116 3rd St SE
Cedar Rapids, Iowa 52401
CEDAR FALLS — Since kickoff of its regular-season finale at South Dakota a week-and-a-half ago, it’s been a non-stop range of emotions for Mark Farley’s Northern Iowa football team and its fans.
Its 58-14 blowout of the Coyotes featured 49 first-half points and a season-high 380 yards passing and five touchdowns from quarterback Theo Day, but it wasn’t enough to impress the FCS playoff committee and earn an at-large berth to the 24-team field.
“It was a complete game, but it was the best half of UNI football that I’ve ever seen,” Farley said. “(I) really felt we made a point of why we should be one of those teams considered to get in the playoffs because we were playing our best football at the end, which you want to be, and I really believe we were a top-five team at the end of the season.”
While the Panthers being left out of the playoff field wasn’t largely considered a snub given their 6-5 record and lack of a marquee win, plenty of criticism came down when the field was unveiled from the FCS community.
Only three Missouri Valley Football Conference teams — South Dakota State, North Dakota State and North Dakota — made the playoffs, which most notably left 7-4 Youngstown State at home.
“Oh, I’ve got a lot of comments on (the playoff field),” Farley said. “There were a couple teams that got in that lost three of their last four games, or two of their last four, and they finished how we started and vice versa.
“But, I get the system, so I’m not going to complain about the system. We should have won, could have won, many of these games as we all know.”
One of the most popular critiques of this year’s playoff field was an apparent proverbial back seat strength of schedule and Sagarin Ratings took with this year’s committee.
“I really felt (strength of schedule) played a part the year before. This particular round, for whatever reason, it wasn't prioritized,” Farley said. “Let’s not even talk about UNI, let’s talk about the Missouri Valley Football Conference — I’m going, are you kidding me? We’ve got the No. 1 and the No. 3 seed and yet we’ve only got three teams in? And yet you put five (Colonial Athletic Association) teams in? It didn’t weigh out the way you would think.”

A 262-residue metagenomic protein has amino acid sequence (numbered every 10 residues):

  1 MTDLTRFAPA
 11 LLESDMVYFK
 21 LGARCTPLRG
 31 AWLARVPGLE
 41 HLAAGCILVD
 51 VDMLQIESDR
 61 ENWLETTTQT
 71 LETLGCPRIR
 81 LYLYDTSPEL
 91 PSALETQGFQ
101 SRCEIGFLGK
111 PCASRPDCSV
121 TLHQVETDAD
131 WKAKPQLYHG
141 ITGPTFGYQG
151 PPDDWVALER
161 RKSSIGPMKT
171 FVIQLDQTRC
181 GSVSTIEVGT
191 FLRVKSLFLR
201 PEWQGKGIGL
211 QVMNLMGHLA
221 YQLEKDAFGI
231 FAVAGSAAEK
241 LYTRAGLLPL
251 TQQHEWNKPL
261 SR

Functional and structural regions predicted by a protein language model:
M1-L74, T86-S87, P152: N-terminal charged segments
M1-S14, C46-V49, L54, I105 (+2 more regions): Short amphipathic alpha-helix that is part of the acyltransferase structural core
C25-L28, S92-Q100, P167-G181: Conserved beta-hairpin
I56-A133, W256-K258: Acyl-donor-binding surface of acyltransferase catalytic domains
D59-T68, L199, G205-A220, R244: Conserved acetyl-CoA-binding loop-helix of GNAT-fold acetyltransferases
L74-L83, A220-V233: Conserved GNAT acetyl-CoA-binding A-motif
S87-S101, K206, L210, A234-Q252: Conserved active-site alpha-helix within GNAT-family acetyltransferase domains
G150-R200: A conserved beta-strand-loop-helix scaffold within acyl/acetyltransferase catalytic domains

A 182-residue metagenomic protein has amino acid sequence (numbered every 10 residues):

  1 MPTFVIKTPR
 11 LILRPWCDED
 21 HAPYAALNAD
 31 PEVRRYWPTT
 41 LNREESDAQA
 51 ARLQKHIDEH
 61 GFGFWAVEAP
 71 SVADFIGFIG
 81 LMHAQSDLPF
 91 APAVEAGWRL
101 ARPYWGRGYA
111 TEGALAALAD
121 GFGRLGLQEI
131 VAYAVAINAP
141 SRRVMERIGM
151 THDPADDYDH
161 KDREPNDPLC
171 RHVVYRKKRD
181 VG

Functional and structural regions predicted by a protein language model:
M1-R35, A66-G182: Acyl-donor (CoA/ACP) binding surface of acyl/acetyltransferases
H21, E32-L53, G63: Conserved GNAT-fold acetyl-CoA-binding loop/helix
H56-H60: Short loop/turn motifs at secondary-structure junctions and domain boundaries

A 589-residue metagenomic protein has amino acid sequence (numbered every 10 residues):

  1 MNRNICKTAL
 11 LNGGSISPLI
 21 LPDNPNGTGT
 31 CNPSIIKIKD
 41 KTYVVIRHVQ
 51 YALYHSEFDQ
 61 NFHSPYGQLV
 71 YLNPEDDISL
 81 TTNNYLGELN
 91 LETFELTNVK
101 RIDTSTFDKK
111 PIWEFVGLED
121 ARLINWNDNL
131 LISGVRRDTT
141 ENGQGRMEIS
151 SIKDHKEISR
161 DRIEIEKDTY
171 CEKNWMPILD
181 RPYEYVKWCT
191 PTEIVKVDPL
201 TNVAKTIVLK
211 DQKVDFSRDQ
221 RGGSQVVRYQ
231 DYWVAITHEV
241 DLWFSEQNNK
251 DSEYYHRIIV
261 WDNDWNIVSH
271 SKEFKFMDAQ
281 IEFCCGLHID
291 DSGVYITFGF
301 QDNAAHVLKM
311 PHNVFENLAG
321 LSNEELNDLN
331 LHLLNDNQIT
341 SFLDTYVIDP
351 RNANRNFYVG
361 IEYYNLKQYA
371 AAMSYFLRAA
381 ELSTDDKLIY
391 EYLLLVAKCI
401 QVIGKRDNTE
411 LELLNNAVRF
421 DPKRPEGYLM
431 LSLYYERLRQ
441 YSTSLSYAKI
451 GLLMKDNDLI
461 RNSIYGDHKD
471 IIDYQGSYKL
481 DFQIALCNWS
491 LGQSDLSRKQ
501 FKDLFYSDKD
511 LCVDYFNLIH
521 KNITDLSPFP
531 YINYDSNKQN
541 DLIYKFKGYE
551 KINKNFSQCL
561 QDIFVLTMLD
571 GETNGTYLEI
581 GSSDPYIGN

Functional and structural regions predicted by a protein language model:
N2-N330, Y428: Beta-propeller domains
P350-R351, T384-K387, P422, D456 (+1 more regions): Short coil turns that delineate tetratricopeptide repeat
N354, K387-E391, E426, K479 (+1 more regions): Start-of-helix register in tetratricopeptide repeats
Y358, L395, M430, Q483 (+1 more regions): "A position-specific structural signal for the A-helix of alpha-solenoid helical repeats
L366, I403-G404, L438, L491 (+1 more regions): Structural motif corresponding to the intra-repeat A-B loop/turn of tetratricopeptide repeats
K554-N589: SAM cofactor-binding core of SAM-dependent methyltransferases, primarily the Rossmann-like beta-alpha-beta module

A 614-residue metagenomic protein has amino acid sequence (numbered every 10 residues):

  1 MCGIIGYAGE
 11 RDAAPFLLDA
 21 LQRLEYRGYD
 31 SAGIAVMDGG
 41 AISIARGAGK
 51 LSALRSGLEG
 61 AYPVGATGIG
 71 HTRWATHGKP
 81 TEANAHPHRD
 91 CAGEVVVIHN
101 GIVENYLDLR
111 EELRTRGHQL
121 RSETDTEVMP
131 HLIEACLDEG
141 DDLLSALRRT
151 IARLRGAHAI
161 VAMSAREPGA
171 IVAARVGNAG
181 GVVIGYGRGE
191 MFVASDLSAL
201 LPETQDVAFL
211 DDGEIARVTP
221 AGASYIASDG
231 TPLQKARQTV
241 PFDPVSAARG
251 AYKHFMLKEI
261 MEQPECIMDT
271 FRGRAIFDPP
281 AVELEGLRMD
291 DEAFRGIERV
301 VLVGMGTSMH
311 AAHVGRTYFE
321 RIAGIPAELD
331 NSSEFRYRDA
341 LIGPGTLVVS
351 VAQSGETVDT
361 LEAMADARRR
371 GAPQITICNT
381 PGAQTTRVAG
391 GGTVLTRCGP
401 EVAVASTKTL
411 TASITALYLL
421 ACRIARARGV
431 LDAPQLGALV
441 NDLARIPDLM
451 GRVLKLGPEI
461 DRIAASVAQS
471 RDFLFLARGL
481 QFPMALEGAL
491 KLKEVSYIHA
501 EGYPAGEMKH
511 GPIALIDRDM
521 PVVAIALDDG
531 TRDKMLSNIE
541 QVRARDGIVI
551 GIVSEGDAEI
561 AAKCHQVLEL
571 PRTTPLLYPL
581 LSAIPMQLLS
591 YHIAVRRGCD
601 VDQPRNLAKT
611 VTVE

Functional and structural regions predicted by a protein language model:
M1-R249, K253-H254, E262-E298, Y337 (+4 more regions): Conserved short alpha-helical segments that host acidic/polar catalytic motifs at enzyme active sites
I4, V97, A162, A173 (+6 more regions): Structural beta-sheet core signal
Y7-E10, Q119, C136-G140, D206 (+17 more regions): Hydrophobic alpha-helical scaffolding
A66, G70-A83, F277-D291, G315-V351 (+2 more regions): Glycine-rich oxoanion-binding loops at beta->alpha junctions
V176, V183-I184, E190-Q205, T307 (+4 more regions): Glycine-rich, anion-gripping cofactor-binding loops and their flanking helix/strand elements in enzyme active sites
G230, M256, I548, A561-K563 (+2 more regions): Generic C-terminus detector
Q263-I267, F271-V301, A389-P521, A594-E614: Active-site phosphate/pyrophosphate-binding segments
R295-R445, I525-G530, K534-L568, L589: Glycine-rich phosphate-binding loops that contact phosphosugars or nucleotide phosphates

As fans of FCS lobbed their criticisms toward the playoff committee, the critique that caught fire among UNI fans on social media was questioning the Panthers’ annually tough non-conference schedules.
UNI fans online acknowledged the financial realities of having to play one game each season against an FBS opponent — that typically pays more than half a million dollars for what’s supposed to be an easy win for the FBS program — but questioned non-conference games against quality Big Sky opponents and other FCS stalwarts. Teams with seven wins and strength of schedules that didn’t come close to the Panthers got at-large playoff bids.
“I’ve been on both sides of the fence with (scheduling),” Farley said. “It depends on the committee and who’s leading the committee and who’s representing your conference.”
Farley noted how the Panthers’ tough non-conference schedules have made it difficult to build their way back into Top 25 polls as seasons progress. He also explained budget realities that impact their schedule making.
“Times have changed as far as what it costs to get these games,” Farley said. “One, they have to want to play you. Then, two, can you afford some of these games?
“Coming out of a lot of things that have happened at UNI — whether it’s in the Midwest or COVID — budgets have played a part is what I’m telling you. It’s going to take a little bit more of a grind to get there in the position that we’re in, but it can be done.”